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A self-centered graph is a graph whose diameter equals its radius. I am looking for examples of families of self-centered graphs. Here are some examples I know:

  1. Disconnected graphs
  2. cliques
  3. bicliques
  4. cycles
  5. Take two vertices and connect them by $k\geq2$ disjoint paths of the same length
  6. take a self-centered graph and replace every edge $uv$ by a 4-cycle $uxvy$ (e.g. when you start with a single edge and repeat this procedure k times you have the so-called k-th diamond graph which btw. is a nice example of a graph metric which needs high distortion to embed into Euclidean space)

Do you know some further nice examples? Especially I am looking for examples with large radius (for my purposes that means radius of size $\omega(\log n)$ where $n$ is the number of vertices) which are nonplanar. Also other ways than 6. to systematically construct self-centered graphs would be interesting.

edit: More examples:

  1. There is a complete list of all self-centered graphs with diameter 2 that have minimum number of edges in: http://www3.interscience.wiley.com/journal/119436272/abstract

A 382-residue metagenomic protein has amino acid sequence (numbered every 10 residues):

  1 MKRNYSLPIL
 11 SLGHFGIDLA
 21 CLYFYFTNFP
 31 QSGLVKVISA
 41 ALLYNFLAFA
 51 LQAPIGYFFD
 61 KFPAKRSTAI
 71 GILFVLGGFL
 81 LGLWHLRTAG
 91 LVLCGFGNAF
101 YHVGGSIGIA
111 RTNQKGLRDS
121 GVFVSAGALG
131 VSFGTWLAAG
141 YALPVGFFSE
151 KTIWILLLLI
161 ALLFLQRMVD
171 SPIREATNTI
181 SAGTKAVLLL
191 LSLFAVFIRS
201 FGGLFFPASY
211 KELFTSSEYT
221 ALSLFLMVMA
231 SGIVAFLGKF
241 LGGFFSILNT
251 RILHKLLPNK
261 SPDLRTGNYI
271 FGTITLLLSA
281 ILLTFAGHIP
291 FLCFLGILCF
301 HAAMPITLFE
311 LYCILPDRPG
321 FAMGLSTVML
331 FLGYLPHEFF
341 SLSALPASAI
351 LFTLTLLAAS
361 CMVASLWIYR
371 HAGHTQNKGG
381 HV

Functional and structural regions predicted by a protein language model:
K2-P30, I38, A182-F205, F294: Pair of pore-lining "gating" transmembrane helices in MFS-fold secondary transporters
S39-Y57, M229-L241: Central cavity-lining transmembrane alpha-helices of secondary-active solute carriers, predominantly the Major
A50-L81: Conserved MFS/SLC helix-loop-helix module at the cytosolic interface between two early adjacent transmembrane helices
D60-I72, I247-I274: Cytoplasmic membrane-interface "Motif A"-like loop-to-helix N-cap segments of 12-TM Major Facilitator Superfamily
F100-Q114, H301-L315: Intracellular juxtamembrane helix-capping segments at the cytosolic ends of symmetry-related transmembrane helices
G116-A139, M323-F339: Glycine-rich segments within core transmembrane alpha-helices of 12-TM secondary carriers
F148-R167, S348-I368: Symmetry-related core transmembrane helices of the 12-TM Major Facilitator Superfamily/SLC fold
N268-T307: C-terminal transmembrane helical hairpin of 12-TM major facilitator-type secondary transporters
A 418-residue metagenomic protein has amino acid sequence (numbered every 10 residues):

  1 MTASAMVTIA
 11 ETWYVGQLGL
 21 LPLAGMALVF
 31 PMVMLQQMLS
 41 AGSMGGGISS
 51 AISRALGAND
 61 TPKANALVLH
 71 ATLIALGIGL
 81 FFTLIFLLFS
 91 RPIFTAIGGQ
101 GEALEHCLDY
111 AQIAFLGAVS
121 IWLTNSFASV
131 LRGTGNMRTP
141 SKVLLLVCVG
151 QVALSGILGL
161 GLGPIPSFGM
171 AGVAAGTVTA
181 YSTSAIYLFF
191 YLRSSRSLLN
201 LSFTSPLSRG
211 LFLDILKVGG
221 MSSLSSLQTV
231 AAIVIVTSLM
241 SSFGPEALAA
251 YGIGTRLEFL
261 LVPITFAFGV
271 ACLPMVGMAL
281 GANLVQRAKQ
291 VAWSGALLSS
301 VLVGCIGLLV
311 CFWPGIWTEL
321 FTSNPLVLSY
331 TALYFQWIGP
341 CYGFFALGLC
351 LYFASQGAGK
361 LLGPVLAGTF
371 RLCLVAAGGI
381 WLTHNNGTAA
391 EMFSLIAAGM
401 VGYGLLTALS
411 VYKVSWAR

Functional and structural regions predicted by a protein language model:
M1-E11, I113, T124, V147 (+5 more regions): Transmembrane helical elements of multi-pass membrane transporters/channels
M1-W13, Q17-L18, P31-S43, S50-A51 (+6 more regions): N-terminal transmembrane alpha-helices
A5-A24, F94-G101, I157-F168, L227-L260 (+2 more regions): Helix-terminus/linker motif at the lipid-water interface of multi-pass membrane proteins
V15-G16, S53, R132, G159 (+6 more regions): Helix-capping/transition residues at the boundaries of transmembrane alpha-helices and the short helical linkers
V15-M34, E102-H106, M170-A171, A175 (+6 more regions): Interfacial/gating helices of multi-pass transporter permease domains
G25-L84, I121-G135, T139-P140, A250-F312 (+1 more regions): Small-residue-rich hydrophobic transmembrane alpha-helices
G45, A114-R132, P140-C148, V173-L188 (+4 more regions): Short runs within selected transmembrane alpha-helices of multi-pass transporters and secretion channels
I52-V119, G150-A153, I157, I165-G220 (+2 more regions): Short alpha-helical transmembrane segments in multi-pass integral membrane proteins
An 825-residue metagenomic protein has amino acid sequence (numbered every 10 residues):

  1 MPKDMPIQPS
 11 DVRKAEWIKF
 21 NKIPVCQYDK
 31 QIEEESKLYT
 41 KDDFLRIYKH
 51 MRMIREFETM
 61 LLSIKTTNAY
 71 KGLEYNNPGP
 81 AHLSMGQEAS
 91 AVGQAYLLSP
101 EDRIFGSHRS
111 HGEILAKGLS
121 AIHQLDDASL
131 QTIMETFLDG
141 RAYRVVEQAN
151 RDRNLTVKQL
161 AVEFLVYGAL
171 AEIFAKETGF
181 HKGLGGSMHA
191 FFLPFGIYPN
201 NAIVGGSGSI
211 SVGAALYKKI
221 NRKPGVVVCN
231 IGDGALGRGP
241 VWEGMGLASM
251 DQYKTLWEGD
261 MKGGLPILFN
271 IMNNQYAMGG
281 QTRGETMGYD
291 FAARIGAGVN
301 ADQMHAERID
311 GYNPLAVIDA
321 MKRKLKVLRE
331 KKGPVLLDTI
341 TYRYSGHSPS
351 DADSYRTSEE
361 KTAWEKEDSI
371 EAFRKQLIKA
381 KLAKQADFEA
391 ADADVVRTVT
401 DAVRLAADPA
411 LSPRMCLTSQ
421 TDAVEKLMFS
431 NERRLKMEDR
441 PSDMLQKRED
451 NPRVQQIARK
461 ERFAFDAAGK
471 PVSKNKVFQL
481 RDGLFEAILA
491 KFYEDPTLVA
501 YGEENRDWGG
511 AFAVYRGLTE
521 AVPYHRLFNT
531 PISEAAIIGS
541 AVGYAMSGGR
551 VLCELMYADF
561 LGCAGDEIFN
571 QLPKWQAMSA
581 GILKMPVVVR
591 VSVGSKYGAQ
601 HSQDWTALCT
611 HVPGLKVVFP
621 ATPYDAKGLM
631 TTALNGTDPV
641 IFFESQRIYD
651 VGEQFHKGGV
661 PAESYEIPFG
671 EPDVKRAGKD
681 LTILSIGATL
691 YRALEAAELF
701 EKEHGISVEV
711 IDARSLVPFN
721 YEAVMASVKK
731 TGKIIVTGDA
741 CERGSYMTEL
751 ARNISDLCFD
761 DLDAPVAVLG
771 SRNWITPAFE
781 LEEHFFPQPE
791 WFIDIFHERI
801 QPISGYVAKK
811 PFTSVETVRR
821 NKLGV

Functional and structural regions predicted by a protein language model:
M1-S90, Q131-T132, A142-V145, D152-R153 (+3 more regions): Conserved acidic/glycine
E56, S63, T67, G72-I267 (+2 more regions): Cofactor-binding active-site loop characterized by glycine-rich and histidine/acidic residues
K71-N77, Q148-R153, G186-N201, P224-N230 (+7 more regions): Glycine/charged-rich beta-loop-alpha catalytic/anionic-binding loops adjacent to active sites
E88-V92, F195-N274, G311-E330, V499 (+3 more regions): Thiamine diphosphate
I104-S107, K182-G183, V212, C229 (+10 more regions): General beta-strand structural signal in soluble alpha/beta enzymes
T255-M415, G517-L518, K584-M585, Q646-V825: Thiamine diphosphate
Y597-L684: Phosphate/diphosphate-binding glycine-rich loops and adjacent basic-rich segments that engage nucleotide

2. For every finite group $\Gamma$ there is a self-centered graph whose automorphism group is isomorphic to $\Gamma$ (S.-M. Lee, P.-C. Wang, On groups of automorphisms of self-centered graphs,. Bull. Math. Soc. Sci. Math. Roumanie)
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Any vertex transitive graph. –  Emil Jul 17 '10 at 19:41
    
See also mathoverflow.net/questions/64746/… –  Alain Valette Jan 2 '12 at 15:27
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3 Answers 3

There is a discussion of self-centered graphs in:

Fred Buckley and Frank Harary, Distances in Graphs, Addison-Wesley, 1990.

The discussion of self-centered graphs is on pages 38-42 (and a few other pages), and Fred Buckley wrote some other papers on this subject but I don't have the references immediately available.

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Thank you for the reference. A quick google search yields this survey paper by Buckley: www3.interscience.wiley.com/journal/119436272/abstract –  Paolo Ketter-Umbanza Jul 18 '10 at 10:24
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As Emil mentioned, any vertex-transitive graph has a radius equal to its diameter. On the other hand, families of $k$-regular graphs have a diameter in $\Omega(\log n)$, where $n$ is the number of vertices. Combining both observations you get many examples with radius in $\Omega(\log n)$. You can cross with $K_5$ to make them non-planar.

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complete graphs are also self centered graphs. infact 1-self centered graphs

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Doesn't that fall under the heading, "cliques", which was number 2 on the list of OP? –  Gerry Myerson Jan 2 '12 at 14:52
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